I recently received an email that made me laugh out loud and go ‘YES!’ And it wasn’t a joke from a friend. It was from Meetings & Events Australia (MEA), announcing that the organisation was banning the traditional use of PowerPoint-style presentations including such proven yawn-inducers as bullet points, clip art and reading from the screen (that old chestnut) at its major conference in Sydney. Hats off to MEA!
So whether you are presenting with or without PowerPoint, here are three tips to make your next presentation shine. They can be summarised in just one word: connections. People need to connect to you, the person – not the presenter (not yet, anyway). They need to feel you connect with them and they need to connect to your messages.
Getting your audience to connect with you first as a person, is the presentation equivalent of shaking hands when you meet someone. Just as you would never launch into business stuff before shaking hands, you would never launch into your presentation without getting the audience to connect with you first. So begin with something personal, humble, or even funny, that segues into your presentation. Keep it short, and never launch into your CV – that is boring.
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How can you connect with your audience? One CEO coming into the company’s strategy session handled this one by saying: “Even this morning when I was driving here I thought, ‘Not another strategy session; feels like we just had one a few weeks ago!’” He was echoing what a lot of people in the room where thinking and feeling – so even before he started his formal presentation people had connected to him, as a person, and felt they understood him.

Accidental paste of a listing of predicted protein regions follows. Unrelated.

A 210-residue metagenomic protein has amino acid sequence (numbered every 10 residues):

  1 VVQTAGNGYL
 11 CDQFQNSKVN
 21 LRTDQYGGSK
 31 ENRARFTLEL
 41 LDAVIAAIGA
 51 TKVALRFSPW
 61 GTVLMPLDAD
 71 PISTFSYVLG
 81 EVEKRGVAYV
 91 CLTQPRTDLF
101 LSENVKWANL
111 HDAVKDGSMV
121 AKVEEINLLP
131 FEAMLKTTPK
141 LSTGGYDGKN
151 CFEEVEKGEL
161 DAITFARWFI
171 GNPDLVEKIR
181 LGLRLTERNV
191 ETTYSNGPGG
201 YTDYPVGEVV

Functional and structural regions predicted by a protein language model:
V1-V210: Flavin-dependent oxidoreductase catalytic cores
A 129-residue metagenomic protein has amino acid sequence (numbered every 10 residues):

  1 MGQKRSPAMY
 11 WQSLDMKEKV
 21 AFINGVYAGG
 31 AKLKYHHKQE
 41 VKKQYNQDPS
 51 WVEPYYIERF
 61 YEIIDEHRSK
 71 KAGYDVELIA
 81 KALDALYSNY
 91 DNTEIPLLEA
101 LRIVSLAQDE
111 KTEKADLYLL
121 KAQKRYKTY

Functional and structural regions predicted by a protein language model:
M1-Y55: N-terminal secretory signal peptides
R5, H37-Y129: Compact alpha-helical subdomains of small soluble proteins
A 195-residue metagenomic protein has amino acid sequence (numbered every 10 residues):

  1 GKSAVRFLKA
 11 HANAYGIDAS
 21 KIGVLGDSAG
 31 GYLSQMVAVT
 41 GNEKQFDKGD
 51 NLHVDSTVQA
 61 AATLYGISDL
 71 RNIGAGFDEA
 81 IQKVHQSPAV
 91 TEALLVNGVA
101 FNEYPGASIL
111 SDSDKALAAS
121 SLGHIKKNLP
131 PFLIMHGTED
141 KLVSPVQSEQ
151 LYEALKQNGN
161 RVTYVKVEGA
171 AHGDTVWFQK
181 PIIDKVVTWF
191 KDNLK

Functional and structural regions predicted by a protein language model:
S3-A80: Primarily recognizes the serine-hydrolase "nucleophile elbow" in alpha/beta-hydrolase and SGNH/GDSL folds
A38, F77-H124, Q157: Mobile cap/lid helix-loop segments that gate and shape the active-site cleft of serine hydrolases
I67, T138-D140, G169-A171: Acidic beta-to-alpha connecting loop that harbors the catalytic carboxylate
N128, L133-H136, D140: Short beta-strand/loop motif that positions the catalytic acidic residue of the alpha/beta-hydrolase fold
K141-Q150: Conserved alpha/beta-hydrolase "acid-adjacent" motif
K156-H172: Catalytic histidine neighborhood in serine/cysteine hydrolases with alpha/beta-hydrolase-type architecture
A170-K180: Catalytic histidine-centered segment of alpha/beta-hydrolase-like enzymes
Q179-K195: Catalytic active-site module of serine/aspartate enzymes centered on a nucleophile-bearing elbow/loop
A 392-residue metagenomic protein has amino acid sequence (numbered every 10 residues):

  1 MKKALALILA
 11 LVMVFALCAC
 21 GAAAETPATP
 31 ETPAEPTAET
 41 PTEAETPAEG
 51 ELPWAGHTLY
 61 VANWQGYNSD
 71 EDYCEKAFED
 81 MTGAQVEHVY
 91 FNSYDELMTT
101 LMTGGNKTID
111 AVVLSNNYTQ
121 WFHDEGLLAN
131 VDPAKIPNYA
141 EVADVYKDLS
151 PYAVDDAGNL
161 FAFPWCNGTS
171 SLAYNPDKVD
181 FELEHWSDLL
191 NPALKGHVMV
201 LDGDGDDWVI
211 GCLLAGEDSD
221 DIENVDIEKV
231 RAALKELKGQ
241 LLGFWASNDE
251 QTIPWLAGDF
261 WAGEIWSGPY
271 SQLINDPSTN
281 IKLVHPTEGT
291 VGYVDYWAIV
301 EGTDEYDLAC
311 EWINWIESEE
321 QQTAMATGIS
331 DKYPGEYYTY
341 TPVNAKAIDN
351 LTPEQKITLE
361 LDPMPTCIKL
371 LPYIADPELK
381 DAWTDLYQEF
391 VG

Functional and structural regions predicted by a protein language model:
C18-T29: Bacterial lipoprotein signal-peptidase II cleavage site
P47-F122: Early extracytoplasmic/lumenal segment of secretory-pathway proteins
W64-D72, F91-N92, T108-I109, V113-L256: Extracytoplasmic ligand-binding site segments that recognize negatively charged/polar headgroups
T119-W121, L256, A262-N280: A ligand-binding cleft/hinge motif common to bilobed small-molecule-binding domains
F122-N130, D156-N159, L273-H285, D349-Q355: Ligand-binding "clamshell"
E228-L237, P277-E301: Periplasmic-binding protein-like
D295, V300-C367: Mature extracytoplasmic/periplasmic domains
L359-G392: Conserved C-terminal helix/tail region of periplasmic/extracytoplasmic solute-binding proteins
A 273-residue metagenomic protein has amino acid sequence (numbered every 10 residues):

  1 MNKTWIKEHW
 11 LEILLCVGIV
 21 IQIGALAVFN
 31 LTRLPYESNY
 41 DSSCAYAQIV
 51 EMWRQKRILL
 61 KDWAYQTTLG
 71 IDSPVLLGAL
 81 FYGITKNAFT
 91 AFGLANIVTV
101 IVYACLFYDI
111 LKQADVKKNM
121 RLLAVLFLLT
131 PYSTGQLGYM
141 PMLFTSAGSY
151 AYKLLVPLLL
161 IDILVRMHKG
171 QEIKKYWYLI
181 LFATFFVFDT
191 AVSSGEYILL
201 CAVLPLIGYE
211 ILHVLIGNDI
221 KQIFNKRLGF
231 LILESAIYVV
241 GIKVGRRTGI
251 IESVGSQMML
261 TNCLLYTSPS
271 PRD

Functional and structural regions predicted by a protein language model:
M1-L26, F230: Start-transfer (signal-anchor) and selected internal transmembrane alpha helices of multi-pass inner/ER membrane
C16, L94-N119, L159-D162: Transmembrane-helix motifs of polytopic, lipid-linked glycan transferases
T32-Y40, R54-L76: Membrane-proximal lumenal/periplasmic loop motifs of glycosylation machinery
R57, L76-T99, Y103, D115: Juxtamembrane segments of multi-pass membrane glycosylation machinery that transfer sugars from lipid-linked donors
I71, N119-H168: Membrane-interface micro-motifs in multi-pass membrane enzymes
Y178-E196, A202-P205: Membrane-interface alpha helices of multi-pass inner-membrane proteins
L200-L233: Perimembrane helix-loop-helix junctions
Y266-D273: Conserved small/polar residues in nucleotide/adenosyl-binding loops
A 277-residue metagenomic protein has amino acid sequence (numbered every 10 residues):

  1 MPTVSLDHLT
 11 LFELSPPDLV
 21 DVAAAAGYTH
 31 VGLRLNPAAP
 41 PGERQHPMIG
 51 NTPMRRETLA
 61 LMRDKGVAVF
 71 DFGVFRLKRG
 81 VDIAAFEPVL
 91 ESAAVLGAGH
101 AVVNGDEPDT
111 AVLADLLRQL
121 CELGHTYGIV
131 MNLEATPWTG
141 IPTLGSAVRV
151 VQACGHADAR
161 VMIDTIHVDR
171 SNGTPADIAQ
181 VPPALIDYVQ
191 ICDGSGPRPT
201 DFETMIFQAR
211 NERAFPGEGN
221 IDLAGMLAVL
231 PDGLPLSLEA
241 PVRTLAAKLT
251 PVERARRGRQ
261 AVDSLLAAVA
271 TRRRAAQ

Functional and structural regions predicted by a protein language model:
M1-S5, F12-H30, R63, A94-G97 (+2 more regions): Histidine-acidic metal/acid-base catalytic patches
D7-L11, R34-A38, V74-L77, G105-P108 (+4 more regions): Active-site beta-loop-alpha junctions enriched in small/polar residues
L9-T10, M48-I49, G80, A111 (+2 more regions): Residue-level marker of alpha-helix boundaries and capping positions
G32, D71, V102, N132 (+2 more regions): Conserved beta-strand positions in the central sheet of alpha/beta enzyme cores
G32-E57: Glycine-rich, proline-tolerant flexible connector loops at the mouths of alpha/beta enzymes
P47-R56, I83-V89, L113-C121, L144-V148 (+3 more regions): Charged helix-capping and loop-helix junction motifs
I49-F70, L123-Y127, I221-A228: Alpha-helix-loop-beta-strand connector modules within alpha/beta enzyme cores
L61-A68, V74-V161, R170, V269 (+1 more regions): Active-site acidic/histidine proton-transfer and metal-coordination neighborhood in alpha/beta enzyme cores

The next tip for all presenters is to get people to connect with your messages.
Just yesterday at my daughter’s school I was listening to a parenting expert who said you should have three non-negotiables as a parent, because your kids can only remember three and any more will be hell for you as a parent! The same rule applies to your presentation: have only three key messages. Three is all your audience can remember; any more and it’s hell – maybe not for you, but definitely for them. No one is going to walk away from any presentation remembering what your eight key messages were.
For each key message, think of an anecdote – a story that would make it memorable. People remember the story and through that, they remember the point you were making.
So there you have it: to be a successful presenter, with or without PowerPoint, you need to get people to connect to you firstly as a person; you need to connect to the audience, and you need the audience to connect to your messages, by having a maximum of three and using stories, anecdotes and humor to make your messages memorable.